NBL: What are the ingredients for the success of the Folk Festival? Why has it blossomed? Why are you where you are now?

AK: I can tell you what the festival is and I can tell you how pleasantly amazed I am that it has become as generally popular as it is. I really wasn’t sure that a folk festival would catch on in the area, but it did. 

I read somewhere that the New Bedford Folk Festival [does] what the Newport Folk Festival used to do — mainly having a mixture of traditional and contemporary musicians. Having the workshops that combine styles such as Celtic music, bluegrass, blues, French Canadian, and other genres, you have spontaneous situations going on throughout most of the two days. It makes for a classic folk festival. 

And then having a quality crafts show — not a flea market, although there’s very affordable crafts for people to look at and buy — and then of course there’s quality refreshments and food. 

But most of all, we have New Bedford itself. We do all of this in the downtown area and the National Park, the unique and wonderful atmosphere which even the Newport Folk Festival doesn’t have. And we present the music to people. It’s just a rare way of experiencing music. So I think all of that comes together, and apparently enough people like it so that they come. So we’re glad.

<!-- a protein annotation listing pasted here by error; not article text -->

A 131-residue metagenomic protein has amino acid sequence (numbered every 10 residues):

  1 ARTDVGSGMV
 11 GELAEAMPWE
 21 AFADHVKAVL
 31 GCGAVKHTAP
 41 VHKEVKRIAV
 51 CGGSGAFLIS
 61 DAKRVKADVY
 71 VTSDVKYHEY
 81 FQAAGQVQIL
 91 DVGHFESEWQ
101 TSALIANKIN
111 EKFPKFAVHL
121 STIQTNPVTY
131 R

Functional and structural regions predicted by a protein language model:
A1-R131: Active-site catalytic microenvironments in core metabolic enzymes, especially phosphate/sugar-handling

If somebody had told me in 1996 that we would be doing our 25th Festival in 2022, I would have asked what drug they were on. It’s absolutely the most gratifying thing. Just the people at the Zeiterion, they’re working so hard, the whole staff. This is a huge event and they’re putting so much effort in, in addition to all the other things they do. They’re so supportive, so positive about the event itself. It’s very gratifying for me and Helene. We’re amazed.

The audience fills the Whaling Museum Theater during the New Bedford Folk Festival. Credit: David W. Oliveira / The New Bedford Light

NBL: The workshops are such a key facet to the festival’s success and popularity. Could you describe to the uninitiated what a workshop is and the virtues of them?